Spironolactone for Acne and Hair Disorders

Spironolactone is what is known as a “potassium-sparing diuretic.” The chemical structure of spironolactone resembles testosterone, thus blocking some of the effects of testosterone on the oil glands and hair follicles. Although it cannot be used in males due to its antihormone effects, it is very effective for females with acne of the jawline, neck and chin. It may also reduce unwanted dark facial hair and block hair thinning in women.

Checklist of potential side effects, precautions and other concerns:

  • Dizziness/lightheadedness/low blood pressure, monitor your blood pressure with a home blood pressure cuff.
  • Do not take spironolactone concurrently with Bactrim® (TMP-SMX) or lithium carbonate.
  • Small risk of breast tenderness/enlargement, and/or irregular periods.
  • Elevated potassium, we usually monitor potassium levels in people taking ACE inhibitors, angiotensin receptor blockers (ARBs), salt substitutes, potassium, SSRI’s and/or NSAID’s.
  • Do not take this medication if you are pregnant, plan to become pregnant, or are breastfeeding.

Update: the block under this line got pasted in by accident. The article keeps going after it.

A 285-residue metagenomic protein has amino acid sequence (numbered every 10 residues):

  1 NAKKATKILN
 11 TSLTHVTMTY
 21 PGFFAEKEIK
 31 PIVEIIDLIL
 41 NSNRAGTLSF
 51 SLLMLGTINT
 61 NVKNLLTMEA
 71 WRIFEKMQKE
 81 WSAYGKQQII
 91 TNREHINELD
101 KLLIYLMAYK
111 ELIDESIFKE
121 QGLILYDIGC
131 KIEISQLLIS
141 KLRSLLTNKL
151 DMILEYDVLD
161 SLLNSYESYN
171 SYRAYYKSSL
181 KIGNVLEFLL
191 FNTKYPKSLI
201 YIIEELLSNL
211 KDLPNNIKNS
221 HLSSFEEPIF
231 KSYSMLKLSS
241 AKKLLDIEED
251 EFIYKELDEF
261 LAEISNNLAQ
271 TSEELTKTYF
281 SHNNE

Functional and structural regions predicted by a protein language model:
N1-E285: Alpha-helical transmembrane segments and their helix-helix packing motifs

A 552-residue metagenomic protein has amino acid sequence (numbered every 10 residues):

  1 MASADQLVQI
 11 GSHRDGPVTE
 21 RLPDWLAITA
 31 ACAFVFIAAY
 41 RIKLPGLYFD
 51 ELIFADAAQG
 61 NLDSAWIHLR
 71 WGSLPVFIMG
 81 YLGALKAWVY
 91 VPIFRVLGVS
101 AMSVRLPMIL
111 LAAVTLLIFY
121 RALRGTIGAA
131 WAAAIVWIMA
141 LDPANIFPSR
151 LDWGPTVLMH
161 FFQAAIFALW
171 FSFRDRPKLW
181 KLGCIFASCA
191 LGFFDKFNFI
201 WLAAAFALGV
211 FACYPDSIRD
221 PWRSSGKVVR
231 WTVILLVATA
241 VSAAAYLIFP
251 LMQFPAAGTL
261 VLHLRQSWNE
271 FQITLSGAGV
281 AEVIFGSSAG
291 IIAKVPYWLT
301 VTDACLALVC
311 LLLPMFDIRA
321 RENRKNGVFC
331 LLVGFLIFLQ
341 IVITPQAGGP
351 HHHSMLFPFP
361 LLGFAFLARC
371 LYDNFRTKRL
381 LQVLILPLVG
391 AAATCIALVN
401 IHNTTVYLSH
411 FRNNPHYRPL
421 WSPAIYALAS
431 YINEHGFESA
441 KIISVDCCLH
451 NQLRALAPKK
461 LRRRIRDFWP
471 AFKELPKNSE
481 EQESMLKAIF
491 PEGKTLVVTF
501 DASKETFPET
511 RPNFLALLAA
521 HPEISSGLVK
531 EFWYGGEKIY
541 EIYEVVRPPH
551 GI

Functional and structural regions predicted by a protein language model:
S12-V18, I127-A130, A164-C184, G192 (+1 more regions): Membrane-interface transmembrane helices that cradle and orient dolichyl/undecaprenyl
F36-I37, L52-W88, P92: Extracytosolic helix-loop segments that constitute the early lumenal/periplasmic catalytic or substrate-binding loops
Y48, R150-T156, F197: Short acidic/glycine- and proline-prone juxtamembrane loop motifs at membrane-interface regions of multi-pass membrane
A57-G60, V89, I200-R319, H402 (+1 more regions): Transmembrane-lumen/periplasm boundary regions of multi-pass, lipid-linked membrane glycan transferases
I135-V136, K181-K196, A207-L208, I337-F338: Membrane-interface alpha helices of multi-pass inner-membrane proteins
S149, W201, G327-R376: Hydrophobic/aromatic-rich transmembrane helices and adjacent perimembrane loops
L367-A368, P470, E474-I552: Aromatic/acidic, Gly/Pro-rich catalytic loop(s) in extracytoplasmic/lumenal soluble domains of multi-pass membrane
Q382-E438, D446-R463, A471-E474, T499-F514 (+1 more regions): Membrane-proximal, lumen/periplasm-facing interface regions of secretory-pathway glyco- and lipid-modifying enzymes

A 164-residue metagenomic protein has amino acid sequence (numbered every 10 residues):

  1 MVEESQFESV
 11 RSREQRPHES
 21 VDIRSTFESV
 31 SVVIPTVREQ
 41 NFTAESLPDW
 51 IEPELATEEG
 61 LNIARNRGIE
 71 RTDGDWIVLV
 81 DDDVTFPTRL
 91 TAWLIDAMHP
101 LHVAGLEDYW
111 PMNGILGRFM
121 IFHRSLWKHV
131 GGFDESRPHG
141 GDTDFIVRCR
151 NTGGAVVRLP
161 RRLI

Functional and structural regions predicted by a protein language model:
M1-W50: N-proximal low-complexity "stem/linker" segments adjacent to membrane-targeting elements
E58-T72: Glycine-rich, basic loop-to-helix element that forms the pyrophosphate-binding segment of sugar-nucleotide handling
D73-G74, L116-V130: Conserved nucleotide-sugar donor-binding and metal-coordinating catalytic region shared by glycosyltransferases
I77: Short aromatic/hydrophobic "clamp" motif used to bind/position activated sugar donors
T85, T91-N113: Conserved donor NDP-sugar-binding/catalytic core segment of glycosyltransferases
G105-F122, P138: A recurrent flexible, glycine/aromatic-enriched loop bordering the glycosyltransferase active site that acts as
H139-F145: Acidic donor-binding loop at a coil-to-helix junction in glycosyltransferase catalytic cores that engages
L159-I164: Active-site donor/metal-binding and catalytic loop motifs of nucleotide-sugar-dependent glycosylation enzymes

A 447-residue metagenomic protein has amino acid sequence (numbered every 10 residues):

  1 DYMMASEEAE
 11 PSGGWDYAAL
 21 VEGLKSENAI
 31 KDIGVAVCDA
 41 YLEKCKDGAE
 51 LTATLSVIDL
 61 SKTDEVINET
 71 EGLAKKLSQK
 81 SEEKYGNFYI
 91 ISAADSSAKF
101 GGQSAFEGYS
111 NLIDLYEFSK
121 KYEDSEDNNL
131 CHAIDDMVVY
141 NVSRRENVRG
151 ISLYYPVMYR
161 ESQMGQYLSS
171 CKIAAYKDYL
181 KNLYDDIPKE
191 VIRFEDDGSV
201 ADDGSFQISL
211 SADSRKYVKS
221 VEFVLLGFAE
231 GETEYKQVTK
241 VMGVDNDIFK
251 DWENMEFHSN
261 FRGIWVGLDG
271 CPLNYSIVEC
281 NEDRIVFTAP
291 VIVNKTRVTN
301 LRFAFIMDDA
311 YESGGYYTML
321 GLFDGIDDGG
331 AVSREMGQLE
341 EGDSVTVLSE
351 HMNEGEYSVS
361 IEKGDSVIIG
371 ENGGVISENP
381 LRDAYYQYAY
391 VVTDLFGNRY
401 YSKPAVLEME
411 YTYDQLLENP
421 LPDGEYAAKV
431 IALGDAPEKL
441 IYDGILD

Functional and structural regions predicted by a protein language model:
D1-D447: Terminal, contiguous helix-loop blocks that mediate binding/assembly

• Use a reliable form of birth control.
  • Males should not take this medication.
  • No personal or family history of breast cancer in a first degree relative.
  • No history of kidney disease or heart disease.
  • Stop the medication and call us if you think you are having any adverse effects.

Please avoid eating excessive amounts of foods which have high potassium levels. High-Potassium Foods: Apricots, artichokes, avocados, bananas, beets and beet greens, brussels sprouts, cantaloupe, dates, nectarines, oranges and orange juice, parsnips, potatoes, potato chips, prunes and prune juice, pumpkin, spinach, sweet potatoes, swiss chard, tomatoes and tomato juice, vegetable juice.